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E-commerce sites return investment

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Electronic commerce continues to be the hot topic as business-to-business marketers strive for the Online Grail: return on investment.

This month's NetMarketing Web Price Index finds that costs for building an e-commerce site, like our hypothetical CubicleMax, continue to be high but still can pay off in the long run. The median price quoted by developers for creating the CubicleMax site was a lofty $693,500, but research shows that the returns on a site of this size could start mounting quickly.

Forrester Research, Cambridge, Mass., has upped its earlier estimates of revenue that business-to-business e-commerce sites will generate. Figures for this year should top $100 billion, and more than double that, to $251 billion, for 2000, according to Forrester's most recent report on the subject.

Revenue is expected to increase dramatically as the Internet reaches what the report calls the "e-commerce threshold," with the number of companies and customers online growing to a point when e-commerce becomes not only viable, but commonplace. By 2003, the report predicts, revenue could reach 10 times today's numbers, or $1.3 trillion.

Jeremy Sharrard, a Forrester research associate who worked on the report, said there are definite benefits to being in the space sooner rather than waiting for the "threshold."

"If you're just starting [your e-commerce site] now, you're pretty late," he said.

Build incrementally

Not every company can afford a high-end, custom-built online storefront. Off-the-shelf solutions have increased in sophistication. They can now not only handle the basics of secure transactions, but also automatically calculate tax and shipping based on the shipping address of the customer, and e-mail a receipt after the order is placed.

Some Internet service providers, such as EnterAct, Chicago, partner with e-commerce software companies to provide low-end services to their subscribers. EnterAct uses a software suite called SoftCart and can get a small e-commerce site up and running for less than $100. Scalable packages can be bought, and all cost less than $5,000 a year.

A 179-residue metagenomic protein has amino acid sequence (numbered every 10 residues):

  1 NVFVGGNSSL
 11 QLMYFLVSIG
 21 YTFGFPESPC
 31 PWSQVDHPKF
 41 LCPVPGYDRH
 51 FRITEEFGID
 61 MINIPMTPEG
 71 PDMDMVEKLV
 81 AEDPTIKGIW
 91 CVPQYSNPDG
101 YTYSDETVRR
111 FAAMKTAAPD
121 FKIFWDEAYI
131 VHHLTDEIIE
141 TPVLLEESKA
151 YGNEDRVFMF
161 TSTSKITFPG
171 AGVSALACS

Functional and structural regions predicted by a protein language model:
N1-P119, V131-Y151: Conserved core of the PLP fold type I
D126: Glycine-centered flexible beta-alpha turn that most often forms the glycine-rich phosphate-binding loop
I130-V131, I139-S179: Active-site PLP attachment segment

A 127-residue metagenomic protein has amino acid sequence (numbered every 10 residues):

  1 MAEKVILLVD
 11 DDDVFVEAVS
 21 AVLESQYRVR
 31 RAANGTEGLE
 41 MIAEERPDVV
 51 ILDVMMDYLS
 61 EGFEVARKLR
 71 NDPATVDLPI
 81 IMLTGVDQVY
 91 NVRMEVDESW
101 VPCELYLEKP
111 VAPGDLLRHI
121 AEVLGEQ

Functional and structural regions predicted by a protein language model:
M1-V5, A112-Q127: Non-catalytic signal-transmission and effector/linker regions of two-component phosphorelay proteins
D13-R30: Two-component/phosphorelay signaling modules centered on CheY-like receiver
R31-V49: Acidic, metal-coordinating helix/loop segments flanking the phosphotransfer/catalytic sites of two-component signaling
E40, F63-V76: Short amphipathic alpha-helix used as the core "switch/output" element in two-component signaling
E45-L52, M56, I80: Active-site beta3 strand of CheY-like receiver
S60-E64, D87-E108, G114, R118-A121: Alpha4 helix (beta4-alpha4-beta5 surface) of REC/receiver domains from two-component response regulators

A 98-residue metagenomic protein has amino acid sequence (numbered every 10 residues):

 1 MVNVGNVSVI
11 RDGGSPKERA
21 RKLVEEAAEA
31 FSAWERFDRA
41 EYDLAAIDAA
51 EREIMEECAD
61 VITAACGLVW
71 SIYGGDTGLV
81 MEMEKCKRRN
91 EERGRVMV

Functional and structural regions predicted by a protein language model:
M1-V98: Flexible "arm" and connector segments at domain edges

Most developers will caution clients about ramping up too quickly.

"Don't go out and build a $50 million marketplace tomorrow," said Doug Rice, chairman-CEO of Interactive8, New York. "Build a smart, solid business plan. We're believers in incremental development."

Exair Corp., a Cincinnati-based maker of industrial compressed-air products, develops its site in-house, "by committee," said General Manager Brian Peters. "Our business has a broad direct mail program and, from Day 1, we've included our Web address in all our mailings."

The cost per lead in e-commerce is dramatically lower than from print or from being listed in a "card deck," a bagged stack of 3x5 cards mailed directly to potential customers.

Exair found that customers' direct mail was "generating low-cost orders from catalogs, so we thought, why wouldn't they do the same over our Web site?" Mr. Peters said. "Our customers wouldn't necessarily take a large risk but would take a smaller one."

Exair's site, launched in 1996, has been profitable since it began selling online last year.

Marketing remains important parts of the site-building budget. Investing in e-commerce won't pay off if customers don't know about your site.

"Most companies need to have some solid media dollars in play," Mr. Rice said.

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